SECASTILLA IS ITTY-BITTY AND REMOTE. An untouched morsel of the world, nestled sweetly in the foothills of the Spanish Pyrenees. And yes, it is quiet and slow-paced. But it is not a sleepy village. It’s not like some others I’ve been to where dried leaves and old twine have twisted into knots and blown into the street’s corners. Where the sign on the bar door says “CLOSED” and you wonder “…for how long?” Sleepy villages put lead in your feet and make your head too heavy for your neck. It’s not like that here.
Here, the sun teases and flirts its way through cast iron railings and across the terracotta roofs. Four lanes wind around the clustered houses, each studded with carefully maintained potted plants and flowers. Laundry hanging on clotheslines adorns the faces of homes like flags and creates a rotating gallery of color. An innocently voyeuristic peek into someone else’s life. Even an empty pathway feels alive; the sound of someone washing dishes whispers from a glowing window overhead and an emphatic Spanish conversation gains momentum from the Bar, like the swell of a wave. Even when there is no one else around, it feels like someone has just been where you are. Like you just missed a pocket-sized Spanish woman in a housedress sweeping the sidewalk. Or the chance to stop and visit. Even in Secastilla’s quietest moments, life buzzes from behind doorways and ripples into a warm undercurrent.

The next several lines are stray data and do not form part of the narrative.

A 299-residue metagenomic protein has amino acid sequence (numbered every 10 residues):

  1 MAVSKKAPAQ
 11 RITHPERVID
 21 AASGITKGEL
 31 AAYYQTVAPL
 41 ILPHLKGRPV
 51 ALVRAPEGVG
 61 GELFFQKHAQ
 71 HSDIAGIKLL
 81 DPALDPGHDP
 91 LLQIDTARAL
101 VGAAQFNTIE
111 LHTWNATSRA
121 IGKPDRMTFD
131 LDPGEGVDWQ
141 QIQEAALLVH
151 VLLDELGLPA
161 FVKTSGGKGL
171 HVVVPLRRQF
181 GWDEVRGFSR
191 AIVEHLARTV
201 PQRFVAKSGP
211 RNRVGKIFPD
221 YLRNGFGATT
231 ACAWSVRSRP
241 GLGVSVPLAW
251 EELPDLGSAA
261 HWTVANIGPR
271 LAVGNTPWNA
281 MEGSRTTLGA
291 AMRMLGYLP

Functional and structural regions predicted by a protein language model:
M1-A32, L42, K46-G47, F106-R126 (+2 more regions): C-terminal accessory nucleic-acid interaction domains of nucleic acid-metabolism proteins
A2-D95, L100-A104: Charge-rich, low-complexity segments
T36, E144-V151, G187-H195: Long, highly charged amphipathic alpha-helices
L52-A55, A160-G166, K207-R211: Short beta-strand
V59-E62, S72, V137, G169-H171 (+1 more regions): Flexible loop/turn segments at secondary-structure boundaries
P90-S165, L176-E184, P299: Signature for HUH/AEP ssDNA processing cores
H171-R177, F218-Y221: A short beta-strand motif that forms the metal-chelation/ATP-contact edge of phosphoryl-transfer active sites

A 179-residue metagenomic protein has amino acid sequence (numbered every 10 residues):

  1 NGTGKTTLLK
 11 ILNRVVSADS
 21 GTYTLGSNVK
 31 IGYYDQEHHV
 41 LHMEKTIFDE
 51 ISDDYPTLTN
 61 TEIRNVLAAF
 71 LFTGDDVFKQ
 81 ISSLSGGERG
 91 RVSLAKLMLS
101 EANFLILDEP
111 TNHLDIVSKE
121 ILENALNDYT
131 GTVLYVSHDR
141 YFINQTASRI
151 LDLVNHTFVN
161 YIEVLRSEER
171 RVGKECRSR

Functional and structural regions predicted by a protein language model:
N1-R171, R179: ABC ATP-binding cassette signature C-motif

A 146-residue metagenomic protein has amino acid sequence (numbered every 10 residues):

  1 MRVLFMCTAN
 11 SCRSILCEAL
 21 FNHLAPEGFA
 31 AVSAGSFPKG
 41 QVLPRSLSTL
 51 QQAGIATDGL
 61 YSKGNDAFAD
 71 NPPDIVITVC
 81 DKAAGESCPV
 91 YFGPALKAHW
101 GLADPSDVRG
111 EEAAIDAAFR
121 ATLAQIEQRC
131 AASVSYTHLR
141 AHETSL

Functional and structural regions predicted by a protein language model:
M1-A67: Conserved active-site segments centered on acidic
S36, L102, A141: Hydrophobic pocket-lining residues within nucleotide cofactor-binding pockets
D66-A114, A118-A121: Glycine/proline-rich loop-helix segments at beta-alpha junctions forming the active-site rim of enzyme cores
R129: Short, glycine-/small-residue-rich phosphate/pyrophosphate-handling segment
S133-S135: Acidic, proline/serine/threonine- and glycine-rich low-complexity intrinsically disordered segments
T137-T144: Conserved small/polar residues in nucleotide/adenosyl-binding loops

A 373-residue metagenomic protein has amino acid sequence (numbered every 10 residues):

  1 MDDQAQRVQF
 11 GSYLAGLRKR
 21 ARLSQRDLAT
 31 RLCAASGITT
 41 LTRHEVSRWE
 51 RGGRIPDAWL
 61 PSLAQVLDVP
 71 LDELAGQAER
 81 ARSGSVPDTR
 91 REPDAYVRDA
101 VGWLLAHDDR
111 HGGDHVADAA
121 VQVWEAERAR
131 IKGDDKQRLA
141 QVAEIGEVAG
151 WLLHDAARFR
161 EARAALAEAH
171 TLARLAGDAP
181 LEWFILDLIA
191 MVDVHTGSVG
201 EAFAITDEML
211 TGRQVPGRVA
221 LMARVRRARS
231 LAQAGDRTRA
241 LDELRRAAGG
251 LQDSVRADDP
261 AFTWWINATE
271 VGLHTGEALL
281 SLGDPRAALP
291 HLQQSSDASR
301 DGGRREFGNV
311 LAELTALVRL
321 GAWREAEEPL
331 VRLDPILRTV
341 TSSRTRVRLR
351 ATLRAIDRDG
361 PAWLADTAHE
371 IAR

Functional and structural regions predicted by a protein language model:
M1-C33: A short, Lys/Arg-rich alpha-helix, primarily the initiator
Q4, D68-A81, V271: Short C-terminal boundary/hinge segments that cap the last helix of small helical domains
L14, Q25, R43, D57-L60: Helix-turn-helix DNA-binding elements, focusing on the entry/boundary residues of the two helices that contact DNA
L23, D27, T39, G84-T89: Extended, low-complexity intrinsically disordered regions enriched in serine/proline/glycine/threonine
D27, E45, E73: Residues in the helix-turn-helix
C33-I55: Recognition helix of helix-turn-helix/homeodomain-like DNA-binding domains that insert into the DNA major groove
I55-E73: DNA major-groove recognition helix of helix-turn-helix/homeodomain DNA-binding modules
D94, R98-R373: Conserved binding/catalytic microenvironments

In the countryside and farmland surrounding the village, daily activity creates its own unique soundtrack. The thwack of a pole in the almond tree branches, the throaty growl of a tractor, men bellowing orders at one another. As dusk settles, the shepherd and his sheep roll in from wherever they go, the hollow clanking of the sheep’s bells growing closer and closer. A bee hums in the heat of midday and the church bell tolls on the quarter hour to announce the time. Sometimes accurately, sometimes not. From around the corner a cat shouts for food, an irritated mewl echoing through a slatted wooden gate. In the dark of night, below a hazy white swath of sky that is the Milky Way, boars crunch and snort amidst the almond trees and an owl yodels from afar.